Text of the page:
Jean Bérain the Elder

Jean Berain the Elder (1640 – 24 January 1711) was a draughtsman and designer, painter and engraver of ornament, the artistic force in the Royal office of the Menus-Plaisirs du Roi where all the designs originated for court spectacle, from fêtes to funerals, and many designs for furnishings not covered by the Bâtiments du Roi.[1] The "Berainesque" style of light arabesques and playful grotesques was an essential element in the style Régence that led to the French Rocaille and European Rococo.

Portrait of Bérain, engraving by Claude Duflos after Joseph Vivien
Arabesque designs by Bérain

Born in Saint-Mihiel, Meuse, in the Austrian Netherlands,[2] he was the son of a master gunsmith, in whose line of work engraving was a prominent technique. He spent his career in Paris. Long after his death the connoisseur Pierre-Jean Mariette wrote of him, "Nothing was done, in whatever genre that it might have been, unless it were in his manner, or where he had given designs for it."[3] Through his engravings and those of his son, his style was highly influential beyond the court and Paris, notably in the Low Countries, Germany and London. His close friendship with Nicodemus Tessin the Younger ensured that Berain's own nuance in the Louis XIV style was transmitted to court circles in Sweden.

Transom of the Soleil Royal, Louvre, 1670

Berain was established in Paris by 1663.[4] On 28 December 1674 he was appointed dessinateur de la Chambre et du cabinet du Roi (designer of the king's chamber and office) in the Menus-Plaisirs (a post he retained until his death), in succession to Henri de Gissey, whose pupil he is believed to have been.[5] From 1677 onward he had workrooms and an apartment in the Galeries du Louvre near to those of André Charles Boulle, for whom he made many designs for furniture. After the death of Charles Le Brun Berain was commissioned to compose and supervise the whole of the exterior decoration of the king's ships. His first designs for royal interiors date from the years 1682–1684.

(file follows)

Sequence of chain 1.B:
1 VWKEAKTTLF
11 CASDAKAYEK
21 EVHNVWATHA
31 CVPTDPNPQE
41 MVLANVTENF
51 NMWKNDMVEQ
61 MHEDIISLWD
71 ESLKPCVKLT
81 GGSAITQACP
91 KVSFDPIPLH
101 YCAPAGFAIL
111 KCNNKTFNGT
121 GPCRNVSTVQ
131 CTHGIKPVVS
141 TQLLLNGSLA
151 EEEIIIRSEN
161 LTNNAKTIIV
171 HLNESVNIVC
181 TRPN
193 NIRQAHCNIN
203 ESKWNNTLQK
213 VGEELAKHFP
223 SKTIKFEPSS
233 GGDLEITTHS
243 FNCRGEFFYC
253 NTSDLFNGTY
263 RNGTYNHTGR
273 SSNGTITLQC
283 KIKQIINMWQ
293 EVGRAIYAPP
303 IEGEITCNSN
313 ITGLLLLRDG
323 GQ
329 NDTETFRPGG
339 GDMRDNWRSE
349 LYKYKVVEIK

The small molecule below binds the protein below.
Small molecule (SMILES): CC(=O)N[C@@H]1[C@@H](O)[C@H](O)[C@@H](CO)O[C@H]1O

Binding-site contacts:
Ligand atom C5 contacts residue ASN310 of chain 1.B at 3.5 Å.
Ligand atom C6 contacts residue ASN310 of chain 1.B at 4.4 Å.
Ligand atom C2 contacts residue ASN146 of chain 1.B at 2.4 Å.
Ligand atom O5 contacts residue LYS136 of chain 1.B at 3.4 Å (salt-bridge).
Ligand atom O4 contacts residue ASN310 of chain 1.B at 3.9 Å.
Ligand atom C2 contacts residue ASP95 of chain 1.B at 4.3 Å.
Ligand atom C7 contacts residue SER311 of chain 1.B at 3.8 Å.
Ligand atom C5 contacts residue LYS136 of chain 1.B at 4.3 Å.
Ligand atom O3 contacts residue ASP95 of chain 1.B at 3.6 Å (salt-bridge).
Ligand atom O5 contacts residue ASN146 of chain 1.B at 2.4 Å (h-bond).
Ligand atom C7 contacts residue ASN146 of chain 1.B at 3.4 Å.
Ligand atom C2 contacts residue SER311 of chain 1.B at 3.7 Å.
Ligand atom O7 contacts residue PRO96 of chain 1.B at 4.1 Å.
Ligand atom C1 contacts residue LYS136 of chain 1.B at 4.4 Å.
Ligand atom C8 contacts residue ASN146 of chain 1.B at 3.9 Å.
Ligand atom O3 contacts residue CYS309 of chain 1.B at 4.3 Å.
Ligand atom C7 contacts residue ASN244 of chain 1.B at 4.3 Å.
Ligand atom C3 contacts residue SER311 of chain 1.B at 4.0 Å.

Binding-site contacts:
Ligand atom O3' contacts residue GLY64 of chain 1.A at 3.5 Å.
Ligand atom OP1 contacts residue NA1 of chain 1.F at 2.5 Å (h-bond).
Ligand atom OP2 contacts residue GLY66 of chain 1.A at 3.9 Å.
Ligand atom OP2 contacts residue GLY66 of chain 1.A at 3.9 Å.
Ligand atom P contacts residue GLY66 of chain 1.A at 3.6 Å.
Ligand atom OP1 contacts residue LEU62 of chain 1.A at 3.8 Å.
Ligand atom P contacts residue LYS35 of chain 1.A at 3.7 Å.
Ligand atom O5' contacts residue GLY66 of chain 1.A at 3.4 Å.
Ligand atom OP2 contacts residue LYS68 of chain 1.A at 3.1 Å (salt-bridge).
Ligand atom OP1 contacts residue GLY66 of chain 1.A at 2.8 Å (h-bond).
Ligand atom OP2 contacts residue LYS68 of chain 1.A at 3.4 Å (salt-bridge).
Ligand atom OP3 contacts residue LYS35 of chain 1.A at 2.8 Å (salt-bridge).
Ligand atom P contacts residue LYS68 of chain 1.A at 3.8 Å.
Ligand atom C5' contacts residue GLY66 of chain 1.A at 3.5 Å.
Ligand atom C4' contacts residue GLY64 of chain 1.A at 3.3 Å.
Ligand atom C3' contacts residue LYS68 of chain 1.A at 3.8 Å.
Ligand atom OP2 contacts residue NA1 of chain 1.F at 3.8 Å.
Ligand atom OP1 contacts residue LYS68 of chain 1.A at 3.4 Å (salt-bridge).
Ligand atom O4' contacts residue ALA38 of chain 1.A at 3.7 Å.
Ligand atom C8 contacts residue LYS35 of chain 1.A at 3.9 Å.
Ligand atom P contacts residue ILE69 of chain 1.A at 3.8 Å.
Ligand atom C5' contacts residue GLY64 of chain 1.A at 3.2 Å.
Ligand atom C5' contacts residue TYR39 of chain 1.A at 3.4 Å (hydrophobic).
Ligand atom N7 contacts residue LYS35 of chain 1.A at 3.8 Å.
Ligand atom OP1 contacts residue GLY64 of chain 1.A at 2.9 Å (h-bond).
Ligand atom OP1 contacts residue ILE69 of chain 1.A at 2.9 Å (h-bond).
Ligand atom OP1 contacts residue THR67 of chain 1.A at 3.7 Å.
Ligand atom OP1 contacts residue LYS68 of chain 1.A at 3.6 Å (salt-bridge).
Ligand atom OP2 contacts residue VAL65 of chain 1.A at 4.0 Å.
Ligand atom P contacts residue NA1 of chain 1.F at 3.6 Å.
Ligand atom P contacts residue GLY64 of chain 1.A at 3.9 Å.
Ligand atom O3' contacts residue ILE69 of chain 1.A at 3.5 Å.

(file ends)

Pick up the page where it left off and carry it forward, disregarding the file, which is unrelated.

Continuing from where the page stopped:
Philippe d'Orléans, with Louis XV (Musée du château de Versailles)

He was inventive and industrious, and, beginning with interiors at the Hôtel de Mailly (1687–88) assimilated and adapted Raphaelesque grotesque ornament[6][2] to the taste of the time. He provided arabesque designs for the manufacture of Beauvais tapestry. At Meudon for Louis, le Grand Dauphin, whose favourite designer he remained.[7] Berain's decors, beginning in 1699, initiated the Régence style that was a precursor of the Rococo.

Costume design for Pulcinella (1703)

Bérain also designed for the theatre. By 1674 he had already begun designing costumes for Jean-Baptiste Lully's Opéra, including costumes for dancers in the divertissements. For Lully's 1684 opera Amadis, a tale of chivalric romance, Bérain carried out research into the styles of the Middle Ages and the Renaissance, a historical approach to costume design that was unusual for the time. Besides costume designs for Lully's tragédies en musique, Bérain designed the costumes for Lully's ballets Le triomphe de l'amour (1681) and Le temple de la paix (1685).[8]